Virtual Reality…or at least the virtual reality that we know today began somewhere back in 2012 when a teenage kid by the name of Palmer Luckey started a Kickstarter campaign for his VR headset, The Oculus Rift, that raised $2.4 million. Two years later, Facebook CEO Mark Zuckerburg, bought Palmer’s company for $2 billion.

Now that the very short history lesson is over the question comes up “Will Virtual Reality change your life?” Virtual reality is no longer just about video gaming; it holds promise as nothing short of revolutionary for just about every other industry, as well. Today we are going to focus on the healthcare industry.

Healthcare is one of the biggest adopters of virtual reality which encompasses surgery simulation, phobia treatment, robotic surgery and skills training. One of the advantages of this technology is that it allows healthcare professionals to learn new skills as well as refreshing existing ones in a safe environment. Plus it allows this without causing any danger to the patients. So if you get worried about young baby faced student teachers coming in to treat you, very soon you will have to worry no more.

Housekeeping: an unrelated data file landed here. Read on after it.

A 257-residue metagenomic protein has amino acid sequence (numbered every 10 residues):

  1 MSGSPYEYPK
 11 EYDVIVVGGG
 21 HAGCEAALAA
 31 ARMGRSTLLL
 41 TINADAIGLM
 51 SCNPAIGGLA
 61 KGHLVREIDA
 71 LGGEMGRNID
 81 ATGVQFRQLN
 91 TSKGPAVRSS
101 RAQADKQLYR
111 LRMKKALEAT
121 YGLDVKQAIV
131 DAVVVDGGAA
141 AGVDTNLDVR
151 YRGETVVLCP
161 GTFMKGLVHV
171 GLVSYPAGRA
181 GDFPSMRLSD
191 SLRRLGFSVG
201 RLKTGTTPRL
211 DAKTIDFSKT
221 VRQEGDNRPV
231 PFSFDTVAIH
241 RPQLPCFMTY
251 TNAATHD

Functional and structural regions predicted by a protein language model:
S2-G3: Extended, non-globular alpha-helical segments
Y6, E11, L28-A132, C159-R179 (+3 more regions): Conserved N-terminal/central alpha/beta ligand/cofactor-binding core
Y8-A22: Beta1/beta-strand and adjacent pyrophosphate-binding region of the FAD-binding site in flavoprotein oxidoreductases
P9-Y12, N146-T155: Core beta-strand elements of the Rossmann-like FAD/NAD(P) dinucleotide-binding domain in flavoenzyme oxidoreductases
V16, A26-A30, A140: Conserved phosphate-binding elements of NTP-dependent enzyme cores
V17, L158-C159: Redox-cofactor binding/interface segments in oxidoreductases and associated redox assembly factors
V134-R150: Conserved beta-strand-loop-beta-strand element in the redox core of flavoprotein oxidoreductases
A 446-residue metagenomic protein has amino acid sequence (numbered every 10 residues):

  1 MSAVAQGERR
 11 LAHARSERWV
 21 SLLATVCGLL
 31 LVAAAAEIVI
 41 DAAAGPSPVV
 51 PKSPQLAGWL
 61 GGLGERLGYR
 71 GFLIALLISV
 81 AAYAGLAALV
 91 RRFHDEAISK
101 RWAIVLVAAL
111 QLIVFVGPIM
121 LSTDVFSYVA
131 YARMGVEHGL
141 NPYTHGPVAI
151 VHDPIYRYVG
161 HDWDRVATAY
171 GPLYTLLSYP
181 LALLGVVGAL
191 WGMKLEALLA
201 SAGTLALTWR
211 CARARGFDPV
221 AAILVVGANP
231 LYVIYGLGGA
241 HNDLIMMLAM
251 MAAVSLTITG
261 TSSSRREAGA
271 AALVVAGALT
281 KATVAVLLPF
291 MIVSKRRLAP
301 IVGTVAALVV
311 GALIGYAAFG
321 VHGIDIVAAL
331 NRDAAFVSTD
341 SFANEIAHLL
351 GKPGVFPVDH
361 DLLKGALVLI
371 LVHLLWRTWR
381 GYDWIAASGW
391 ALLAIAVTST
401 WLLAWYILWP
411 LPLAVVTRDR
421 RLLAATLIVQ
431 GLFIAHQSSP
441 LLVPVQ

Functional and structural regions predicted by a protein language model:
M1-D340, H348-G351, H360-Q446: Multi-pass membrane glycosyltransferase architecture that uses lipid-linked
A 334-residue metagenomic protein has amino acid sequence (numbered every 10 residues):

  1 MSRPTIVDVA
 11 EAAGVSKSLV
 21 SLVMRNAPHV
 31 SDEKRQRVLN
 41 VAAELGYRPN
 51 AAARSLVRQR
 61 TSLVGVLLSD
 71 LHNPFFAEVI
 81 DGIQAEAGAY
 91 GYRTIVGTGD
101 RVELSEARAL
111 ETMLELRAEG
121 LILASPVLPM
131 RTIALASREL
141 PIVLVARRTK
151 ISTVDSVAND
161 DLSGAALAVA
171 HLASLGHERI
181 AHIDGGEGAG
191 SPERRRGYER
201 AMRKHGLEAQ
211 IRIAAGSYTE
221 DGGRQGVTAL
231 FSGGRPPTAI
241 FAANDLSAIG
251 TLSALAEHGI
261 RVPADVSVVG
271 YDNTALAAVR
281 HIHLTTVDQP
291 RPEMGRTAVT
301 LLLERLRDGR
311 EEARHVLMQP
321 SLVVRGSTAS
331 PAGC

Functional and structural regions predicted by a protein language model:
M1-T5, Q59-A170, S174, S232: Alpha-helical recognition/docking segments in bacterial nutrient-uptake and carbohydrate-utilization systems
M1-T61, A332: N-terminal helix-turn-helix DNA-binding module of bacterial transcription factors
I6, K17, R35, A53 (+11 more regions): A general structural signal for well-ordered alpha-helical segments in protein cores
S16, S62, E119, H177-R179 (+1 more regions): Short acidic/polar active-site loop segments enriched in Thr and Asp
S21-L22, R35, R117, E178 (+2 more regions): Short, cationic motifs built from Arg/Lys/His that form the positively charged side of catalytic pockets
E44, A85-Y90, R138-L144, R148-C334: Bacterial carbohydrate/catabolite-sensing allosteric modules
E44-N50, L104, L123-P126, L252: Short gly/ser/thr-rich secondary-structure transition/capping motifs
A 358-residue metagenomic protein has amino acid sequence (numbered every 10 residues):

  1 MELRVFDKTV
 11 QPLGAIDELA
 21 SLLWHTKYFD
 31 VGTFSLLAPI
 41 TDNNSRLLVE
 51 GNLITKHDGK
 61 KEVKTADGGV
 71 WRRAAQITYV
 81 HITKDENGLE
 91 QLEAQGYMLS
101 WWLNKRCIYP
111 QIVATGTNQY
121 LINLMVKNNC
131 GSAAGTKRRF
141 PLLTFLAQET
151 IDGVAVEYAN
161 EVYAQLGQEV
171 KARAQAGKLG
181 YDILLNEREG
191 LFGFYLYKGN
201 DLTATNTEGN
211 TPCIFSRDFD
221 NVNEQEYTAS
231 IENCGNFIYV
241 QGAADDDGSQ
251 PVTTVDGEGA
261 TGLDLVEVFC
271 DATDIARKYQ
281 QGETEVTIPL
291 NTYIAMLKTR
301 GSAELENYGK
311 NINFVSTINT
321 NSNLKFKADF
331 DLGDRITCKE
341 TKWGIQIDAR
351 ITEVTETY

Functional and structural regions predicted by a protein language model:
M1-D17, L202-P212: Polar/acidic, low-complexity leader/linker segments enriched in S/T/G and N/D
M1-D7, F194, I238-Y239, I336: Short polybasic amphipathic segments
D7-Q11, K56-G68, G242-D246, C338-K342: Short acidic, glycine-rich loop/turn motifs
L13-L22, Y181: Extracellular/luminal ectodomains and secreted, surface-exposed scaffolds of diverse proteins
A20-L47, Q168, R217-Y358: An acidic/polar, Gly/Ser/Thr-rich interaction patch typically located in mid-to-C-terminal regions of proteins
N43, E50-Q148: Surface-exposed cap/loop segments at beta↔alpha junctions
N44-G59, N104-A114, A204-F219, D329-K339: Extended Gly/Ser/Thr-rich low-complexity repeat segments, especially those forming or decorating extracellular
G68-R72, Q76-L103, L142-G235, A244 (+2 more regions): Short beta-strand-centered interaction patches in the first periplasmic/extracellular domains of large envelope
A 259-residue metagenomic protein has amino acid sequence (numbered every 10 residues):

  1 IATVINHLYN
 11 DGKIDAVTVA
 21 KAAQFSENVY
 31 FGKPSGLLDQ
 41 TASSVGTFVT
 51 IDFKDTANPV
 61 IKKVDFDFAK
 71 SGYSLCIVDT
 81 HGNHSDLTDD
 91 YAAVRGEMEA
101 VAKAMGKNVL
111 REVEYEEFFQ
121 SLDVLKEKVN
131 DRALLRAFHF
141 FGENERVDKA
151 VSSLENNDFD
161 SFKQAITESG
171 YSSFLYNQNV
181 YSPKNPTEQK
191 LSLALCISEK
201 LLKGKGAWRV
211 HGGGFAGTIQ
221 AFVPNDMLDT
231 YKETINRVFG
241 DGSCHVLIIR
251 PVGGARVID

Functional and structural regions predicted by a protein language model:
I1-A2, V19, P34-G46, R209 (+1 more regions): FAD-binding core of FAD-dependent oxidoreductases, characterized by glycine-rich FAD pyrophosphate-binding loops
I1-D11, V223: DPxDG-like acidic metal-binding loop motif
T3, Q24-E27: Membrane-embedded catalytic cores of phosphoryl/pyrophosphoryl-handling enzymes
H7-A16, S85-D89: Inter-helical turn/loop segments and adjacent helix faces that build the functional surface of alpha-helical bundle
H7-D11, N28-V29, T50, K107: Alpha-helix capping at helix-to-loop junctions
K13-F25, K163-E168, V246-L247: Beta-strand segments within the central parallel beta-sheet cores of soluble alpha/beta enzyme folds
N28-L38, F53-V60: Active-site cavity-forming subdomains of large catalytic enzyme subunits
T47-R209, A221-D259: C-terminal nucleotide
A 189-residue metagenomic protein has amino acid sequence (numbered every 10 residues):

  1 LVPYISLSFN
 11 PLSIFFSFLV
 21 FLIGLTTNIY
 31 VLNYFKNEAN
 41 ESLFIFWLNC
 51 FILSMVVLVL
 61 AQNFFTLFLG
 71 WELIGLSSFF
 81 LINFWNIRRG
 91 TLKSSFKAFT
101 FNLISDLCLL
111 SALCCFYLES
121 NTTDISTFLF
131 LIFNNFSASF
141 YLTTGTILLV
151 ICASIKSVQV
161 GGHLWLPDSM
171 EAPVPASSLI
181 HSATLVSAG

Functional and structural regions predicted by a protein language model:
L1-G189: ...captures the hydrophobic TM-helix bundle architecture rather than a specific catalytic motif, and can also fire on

One of the biggest uses with VR is in robotic surgery. This is where surgery is performed by means of a robotic device controlled by a human surgeon, which reduces time and risk of complications. Virtual reality has also been used for training purposes, and in the field of remote telesurgery, in which surgery is performed by the surgeon at a separate location to the patient. The main feature of this system is force feedback, as the surgeon needs to be able to gauge the amount of pressure to use when performing a delicate procedure.

As with every new technology, of course, there are some issues of time delay or latency which is a serious concern as any delay, even a fraction of a second, can throw a surgeon and interrupt the procedure. Hence there needs to be precise force feedback in place to prevent this.

Another great use for virtual reality is in PTSD (Post Traumatic Stress Disorder) with veterans or really anyone with the symptom. Clinicians can place patients within realistic and immersive scenes that can trigger anxieties or fear within the patient. The patient can then be guided through the scene so that they can cope with the situation within which they are placed.

All in all this is a very new technology that is just getting the ice burg tipped in its applications.  And as said before, with any new technology there are going to be kinks. In the digital age we live in it is great to know that a technology mainly invented for gaming and the potential for an augmented life out side our own. People much smarter than me can take it and adapt it to help people and potentially make their lives better. How do you feel about Virtual Reality? Would you use it to help change your life?